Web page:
The music in this film by O. P. Nayyar is spectacular! As upperstall writes, “The film is a musical triumph for OP Nayyar and lyricist Sahir Ludhianvi. Each of the songs in the film was a raging hit and won OP Nayyar the Filmfare Award for Best Music.” I especially liked the devotional song “Aana Hai To Aa” by playback singer Mohammed Rafi. This song offers that Bollywood wisdom that I love. Here are the lyrics in English, but I bet the Hindi is richer, more meaningful and more beautiful:nayadaurdelay.jpg

Come if you have to

There are no turns in the path

There is delay but no denial

Come if you have to

When you can’t solve your problems

Have faith in the Lord’s justice

He will resolve your problems

What you couldn’t do the Lord will

He knows everything that’s in your heartnayadaurtemple.jpg

The Lord knows your every condition

Your wishes are fulfilled without asking

Those whose hearts are pure get to take shelter here

This is the court where you get justice

He is the ultimate master of the world

Lyrics

We’re lucky enough to have BFC’s favorite remix artist, Dr. K Chaudhry post a version of the same beautiful song:

I’ll have to come back and post a bit more about this fantastic movie later.

Read what theBollywoodFan wrote about the film.

Read Full Post »

Let’s look at the Chandramukhi character from Devdas, 1955, and Devdas , 2002.dvd_2791.jpg

The 1955 version stars:

  • Dilip Kumar as Devdas
  • Vyjayanthimala as Chandramukhi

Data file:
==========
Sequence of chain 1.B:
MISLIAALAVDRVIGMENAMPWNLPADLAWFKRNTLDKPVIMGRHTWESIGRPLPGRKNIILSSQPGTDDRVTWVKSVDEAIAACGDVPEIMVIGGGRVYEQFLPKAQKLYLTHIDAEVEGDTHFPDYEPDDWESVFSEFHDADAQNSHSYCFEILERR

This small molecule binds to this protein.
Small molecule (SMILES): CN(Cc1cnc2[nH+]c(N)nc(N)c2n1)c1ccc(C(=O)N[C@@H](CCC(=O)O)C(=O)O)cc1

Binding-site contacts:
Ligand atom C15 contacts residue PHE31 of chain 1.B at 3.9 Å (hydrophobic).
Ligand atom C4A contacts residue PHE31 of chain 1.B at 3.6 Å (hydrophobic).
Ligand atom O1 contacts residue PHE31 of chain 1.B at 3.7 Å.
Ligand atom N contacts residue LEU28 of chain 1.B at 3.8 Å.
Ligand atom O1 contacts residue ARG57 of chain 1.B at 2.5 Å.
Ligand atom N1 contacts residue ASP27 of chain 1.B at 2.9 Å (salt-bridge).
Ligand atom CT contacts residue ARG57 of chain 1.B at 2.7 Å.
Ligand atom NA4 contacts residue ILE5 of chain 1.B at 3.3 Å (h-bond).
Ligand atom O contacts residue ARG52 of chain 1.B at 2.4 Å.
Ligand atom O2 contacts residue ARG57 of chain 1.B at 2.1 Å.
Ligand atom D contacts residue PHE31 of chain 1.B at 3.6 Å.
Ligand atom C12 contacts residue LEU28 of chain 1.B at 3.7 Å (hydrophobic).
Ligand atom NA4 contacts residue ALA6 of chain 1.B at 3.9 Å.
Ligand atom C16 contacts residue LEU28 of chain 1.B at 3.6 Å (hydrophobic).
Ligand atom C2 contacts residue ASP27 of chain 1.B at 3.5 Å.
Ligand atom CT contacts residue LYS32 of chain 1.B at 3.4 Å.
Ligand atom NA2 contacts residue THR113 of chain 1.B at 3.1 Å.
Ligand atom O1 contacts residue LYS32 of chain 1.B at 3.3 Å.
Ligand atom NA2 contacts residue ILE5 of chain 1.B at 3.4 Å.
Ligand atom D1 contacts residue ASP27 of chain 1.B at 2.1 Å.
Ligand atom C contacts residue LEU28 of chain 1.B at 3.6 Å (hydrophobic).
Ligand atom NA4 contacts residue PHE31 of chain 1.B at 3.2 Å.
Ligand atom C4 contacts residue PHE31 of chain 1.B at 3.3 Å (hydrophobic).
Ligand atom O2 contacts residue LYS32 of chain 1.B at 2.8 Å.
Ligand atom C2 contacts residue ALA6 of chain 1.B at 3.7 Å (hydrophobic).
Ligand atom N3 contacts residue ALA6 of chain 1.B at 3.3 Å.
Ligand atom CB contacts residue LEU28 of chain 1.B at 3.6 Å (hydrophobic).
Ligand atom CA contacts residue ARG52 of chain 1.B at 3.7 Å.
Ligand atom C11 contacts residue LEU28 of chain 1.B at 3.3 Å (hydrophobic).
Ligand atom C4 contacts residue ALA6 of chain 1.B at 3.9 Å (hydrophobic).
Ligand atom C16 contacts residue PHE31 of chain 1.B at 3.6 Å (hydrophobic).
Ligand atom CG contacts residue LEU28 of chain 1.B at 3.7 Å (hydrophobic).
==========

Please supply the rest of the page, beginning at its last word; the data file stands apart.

• Motilal as Chunni Babu
  • Suchitra Sen as Parvati (Paro)
  • The 2002 version stars:

  • Shahrukh Khan: Devdas Mukherjee
  • Aishwarya Rai: Parvati “Paro”
  • Madhuri Dixit: Chandramukhi
  • Jackie Shroff: Chunnilal (“Chunnibabu”)
  • Childhood sweethearts, Devdas (Dilip Kumar) and Parvati or Paro (Suchitra Sen) grow up in a small village with a love-hate relationship which changes to love when they mature. Devdas comes from a very rich and wealthy family. His dad does not approve of his marriage or even any friendship with Paro, and sends him away to Calcutta. Disheartened Devdas gives up on his love, and Paro gets married to a much older man, who has a grown-up son and daughter. Devdas realises he is unable to give up his love for Paro and returns to the village, only to find that she is married. He returns to Calcutta and falls into bad company and alcohol. He is introduced to a dancer, Chandramukhi (Vyjayantimala), who adores him and falls hopelessly in love with him. Devdas in not aware of Chandramukhi’s affection and love for him, as most of his time is spent in a alcoholic stupor, and lust for Paro. (IMDB)

    Watch Vyjayanthimala perform “Ab Aage Teri Marzi,” from Devdas (1955) written by S.D. Burman and sung by Lata Mangeshkar:

    Thanks to Ajit4555 for the video.

    Now watch Madhuri Dixit in the same scene from Devdas (2002). “Kahe Chade Mohe,” sung by Kavita Krishnamurthy. Wouldn’t you want to party with Jackie Shroff too?

    Read Full Post »